Nasheed warns to end China projects if opposition takes power

Self-exiled former president Mohamed Nasheed on Friday warned to terminate all Chinese projects in the Maldives if it manages to oust incumbent president Abdulla Yameen Abdul Gayoom and assume power.

Nasheed was jailed on terror charges after he was convicted and sentenced to 13 years in prison over the arbitrary detention of a sitting judge while he was president.

He now lives in self imposed exile in the UK after he was allowed to leave to Britain on medical leave in an internationally brokered deal in January last year.

Maldives has been ravaged by fresh political strife after Nasheed managed to rally all opposition leaders including arch nemesis, former president Maumoon Abdul Gayoom to pen a historic treaty to work against the government.

In recent weeks, the opposition has scored major victories after wresting parliament majority from the ruling Progressive Party of Maldives (PPM) with help of government lawmakers loyal to the deposed PPM leader Gayoom and his lawmaker son Faris Maumoon.

The elder Gayoom had a major falling-out with half brother president Yameen which has seen the ruling party split into two factions. The former strongman who ruled the country for three decades before being defeated by Nasheed in the first democratic elections in 2008.

Speaking to the Indian Express newspaper from neighbouring Sri Lanka, Nasheed said president Yameen extensive relations with China was a threat to the whole region.

“What is in Maldives’ interest very much depends on what is in India’s interest. “If India feels that its security and safety is compromised in the Indian Ocean, then we must be mindful of that," Nasheed said.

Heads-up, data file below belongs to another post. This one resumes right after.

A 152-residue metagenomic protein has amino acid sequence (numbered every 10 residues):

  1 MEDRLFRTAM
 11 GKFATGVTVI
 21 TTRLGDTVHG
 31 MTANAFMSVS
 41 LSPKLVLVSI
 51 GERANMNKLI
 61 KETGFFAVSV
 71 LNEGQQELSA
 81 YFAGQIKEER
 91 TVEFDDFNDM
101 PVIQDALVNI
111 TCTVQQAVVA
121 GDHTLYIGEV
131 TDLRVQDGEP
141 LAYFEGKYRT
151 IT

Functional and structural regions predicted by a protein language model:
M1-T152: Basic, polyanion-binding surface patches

Maldives' relations with the neighbouring giant has been strained after the abrupt cancellation of a contract with Indian infrastructure firm GMR Group to operate the archipelago's main airport, shortly after the premature downfall of Nasheed's government in 2012.

Since president Yameen won the 2013 presidential elections, the country has overlooked India with China funding major infrastructure development in the Maldives, including the nation’s main airport and the ongoing landmark bridge project connecting capital Male with airport island Hulhule.

The Link Road connecting the island wards of southernmost Addu atoll had also been developed with China’s free aid.

Moreover, several Chinese private firms continue to invest in the tourism and construction sectors of the archipelago, especially in the reclaimed suburb Hulhumale.

Nasheed alleged that Yameen had allotted 16 islands to the Chinese that straddle key navigation sea-lanes, and was in talks with Saudi Arabia to give it an atoll.

“Maldives occupies an 800-km geographical expanse from north to south and covers all navigable parts of the Indian Ocean. China has been given several strategically located islands by Yameen to carry out construction projects,” he said.

Nasheed insisted he would terminate these projects if the joint Opposition came to power after next year’s elections.

He admitted that Maldives was in danger of becoming another Sri Lanka, referring to the huge loans that Colombo is having to pay back to China after former Sri Lankan President Mahinda Rajapakse invited Beijing to build several projects, including an airport and parts of Colombo port and a city.

“Seventy per cent of Maldives’ foreign debt is in hock to one country, China. Our loan interest is more than our joint expenditure on health and education and more than 20 per cent of Maldives’ budget,” he said, accusing Yameen of selling Maldives’ national interest to the Chinese.